Tom Blickman Dating back to the latter part of 1800s, precisely in 1894-95, the Indian Hemp Drugs Commission consisting of medical experts of Indian and British origin concluded that moderate use of cannabis was the rule in India, and produced practically no ill-effects. “What countries like Uruguay and Canada are doing now, India had already proposed 120 years ago,” says Tom Blickman from the Transnational Institute (TNI), an international policy think tank based in the Netherlands. “Had the wisdom of the Indian Hemp Drugs Commission’s recommendations prevailed, we would have prevented a lot of misery by erroneous drug control policies,” he points out. (See also: A legal hallucination)

  • Landmark California marijuana legislation gives residents chance to 'reclaim their lives'

    Pot convictions disproportionately affect communities of color
    USA Today (US)
    Monday, October 1, 2018

    Hailed by advocates as a chance for people to “reclaim their lives,” a new California law will soon make it easier for people with past marijuana convictions to get their records expunged completely, or their sentences significantly reduced. Assembly Bill 1793 – passed by overwhelming majority in the California state Legislature and signed into law Sunday night by Gov. Jerry Brown – will streamline a previously tedious process that made it difficult for residents with a prior cannabis-related conviction to clear their names.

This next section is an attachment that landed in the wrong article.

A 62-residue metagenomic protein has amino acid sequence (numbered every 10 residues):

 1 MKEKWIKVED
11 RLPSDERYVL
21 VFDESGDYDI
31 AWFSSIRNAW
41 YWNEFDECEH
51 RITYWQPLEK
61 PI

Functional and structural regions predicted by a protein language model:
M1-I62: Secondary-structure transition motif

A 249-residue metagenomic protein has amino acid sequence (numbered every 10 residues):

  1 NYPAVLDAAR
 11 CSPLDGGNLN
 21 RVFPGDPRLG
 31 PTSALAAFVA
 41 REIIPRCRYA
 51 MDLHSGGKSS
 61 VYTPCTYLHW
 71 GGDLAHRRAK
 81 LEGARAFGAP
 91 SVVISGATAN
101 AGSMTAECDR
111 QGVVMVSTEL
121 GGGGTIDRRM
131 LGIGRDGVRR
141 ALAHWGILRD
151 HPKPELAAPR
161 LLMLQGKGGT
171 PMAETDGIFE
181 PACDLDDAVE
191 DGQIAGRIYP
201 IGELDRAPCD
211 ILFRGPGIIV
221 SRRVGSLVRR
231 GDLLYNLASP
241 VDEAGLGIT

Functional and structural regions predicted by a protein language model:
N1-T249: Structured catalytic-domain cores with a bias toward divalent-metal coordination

• Govt pressed for new law on marijuana and kratom

    Experts, academics say current legislation coming in the way of medical use
    The Nation (Thailand)
    Monday, October 1, 2018

    Academics and medical practitioners are pushing for swift legislative reform to legalise the medical use of marijuana and kratom, saying current laws are infringing on people’s rights. Dr Niyada Kiatying-Angsulee, manager of the Drug System Monitoring and Development Centre, lamented that the National Legislative Assembly (NLA) was taking so much time amending the Narcotics Act as it applies to marijuana and kratom. Her centre and 13 other organisations asked the ruling junta, the National Council for Peace and Order, to issue an order hastening the amendment that would allow for the medical use of marijuana and kratom and research into developing medicines from them.

  • Refuting science, Jerry Brown vetoes safe injection plan

    “People will die because of his veto,” said one advocate of supervised drug injection sites
    Mother Jones (US)
    Monday, October 1, 2018

    Democratic California Gov. Jerry Brown vetoed a bill that would have allowed San Francisco to open what could have been the nation’s first supervised drug injection sites. “Fundamentally, I do not believe that enabling illegal drug use in government sponsored injection centers – with no corresponding requirement that the user undergo treatment – will reduce drug addiction,” Brown wrote in his veto message. The veto drew sharp criticism from proponents, who argue that providing clean, monitored space for drug users to use illicit drugs would reduce overdose deaths. “I am shocked that the Governor turned his back on the science and the experts and instead used outdated drug war ideology to justify his veto,” said Laura Thomas of the Drug Policy Alliance.